Pain – Entry 2

Dear Diary:

After several unsuccessful attempts at trying to talk with Hattie about what might be bothering her, reading her health record, and talking with staff about her change in condition, I stopped by team conferences today and asked to talk about Hattie. Everyone expressed some concern after I told them that I have observed that she is more withdrawn and is not progressing well in therapy. The physical therapist suggested a conference with Hattie and her daughter to explore what might be happening.

We had the conference this morning and it went very well. Prior to the conference, the social worker shared with Hattie some of the concerns the team was observing: she appeared more withdrawn, seemed more tired, wasn’t participating in activities and seemed to be having trouble walking in therapy. Hattie responded that her hip hurt and she felt she couldn’t do much. When the social worker asked if she had discussed her pain with the nurse, Hattie said, “I don’t want to take pain pills. They make me feel funny. I always tell them the pain is ok.” The social worker asked if she could share this information with the team, and invited Hattie and her daughter Carol to attend a conference to see if the team could come up with some suggestions to help her feel better. Hattie agreed.

At the conference, I was so proud of Sherry, the nursing assistant, and Anna, the charge nurse. Sherry told Hattie that she wanted to help her get stronger and was concerned about her not wanting to walk much. Anna said that she thought Hattie was having some pain, but didn’t want to push her to try the pain pills the doctor had ordered. I think Hattie and her daughter were reassured by how much the staff cares about Hattie.

The team, including Hattie and Carol, came up with a plan to help Hattie feel better. Her daily schedule will be changed so she gets rest time with ice on her hip a couple of times throughout the day. Hattie’s agreed to try Tylenol three times a day to help relieve her pain. It’s scheduled before she gets up in the morning, half an hour before therapy in the afternoon, and before going to sleep at night.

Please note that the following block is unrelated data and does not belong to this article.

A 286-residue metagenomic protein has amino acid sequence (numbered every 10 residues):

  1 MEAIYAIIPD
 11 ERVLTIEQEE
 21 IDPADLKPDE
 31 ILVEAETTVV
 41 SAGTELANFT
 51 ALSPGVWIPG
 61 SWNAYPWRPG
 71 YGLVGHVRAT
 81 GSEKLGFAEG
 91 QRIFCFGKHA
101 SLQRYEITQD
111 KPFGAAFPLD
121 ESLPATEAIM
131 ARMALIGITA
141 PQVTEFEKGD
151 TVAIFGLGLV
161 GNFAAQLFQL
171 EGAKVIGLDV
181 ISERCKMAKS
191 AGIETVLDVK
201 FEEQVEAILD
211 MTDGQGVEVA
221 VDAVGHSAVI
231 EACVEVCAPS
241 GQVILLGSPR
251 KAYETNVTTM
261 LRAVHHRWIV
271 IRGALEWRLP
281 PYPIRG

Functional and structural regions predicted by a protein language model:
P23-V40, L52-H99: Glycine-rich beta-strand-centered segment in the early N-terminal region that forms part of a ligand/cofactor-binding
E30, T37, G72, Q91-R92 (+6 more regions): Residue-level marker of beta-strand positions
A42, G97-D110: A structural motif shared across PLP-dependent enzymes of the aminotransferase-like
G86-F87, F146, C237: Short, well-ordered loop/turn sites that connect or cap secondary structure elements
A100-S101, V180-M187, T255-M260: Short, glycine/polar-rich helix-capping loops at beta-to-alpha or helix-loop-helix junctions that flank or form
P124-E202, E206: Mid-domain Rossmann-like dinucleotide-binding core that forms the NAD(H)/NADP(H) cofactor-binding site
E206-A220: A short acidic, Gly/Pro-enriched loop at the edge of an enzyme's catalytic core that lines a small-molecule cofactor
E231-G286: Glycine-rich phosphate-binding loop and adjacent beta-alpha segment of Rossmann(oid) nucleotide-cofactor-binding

The therapist has some pillows and positioning devices she wants to try with Hattie to see if she can help her be more comfortable in bed. She’ll make sure to take pictures of how to place the pillows and put them where the nursing assistants can access them. Hattie agreed to try the plan for two days and then we’ll have another conference to determine what has been effective. We plan to continue to make changes until Hattie feels more comfortable. Hattie seemed really relieved that we’re going to help her without making her take any strong pain pills. She left the conference smiling and said “thank you” to the team. We’re making progress. How can we be assured that these kinds of positive conversations take place with other residents?

Signed, Donna

2 Comments

  • The team approach is very important, as well as having team members talk individually with the resident. Each team member has a different level of rapport with the resident, so the resident may be willing to share more with a different team member. For example, at our facility, we have had different team members approach a resident about her headaches. One member was unsuccessful at obtaining any new information or approaches with her, but another was able to get the resident to try aromatherapy and heat packs. It takes commitment, from an already busy team, but the outcome is worth it!

  • Keeping everyone informed about resident changes (and excited about the benefits of these changes & how they help our residents) is indeed a challenge. Sometimes instead of feeling motiviated & excited the staff feels like they are being weighed down with yet another task, so we must keep them focused also on the benefit not only to the resident but to their workload also. Letting them know how a happier, pain-free resident will no only lighten their workload as the resident will be able to do more for themselves, but the resident will be in a much better mood! Happy resident should = happy staff!!

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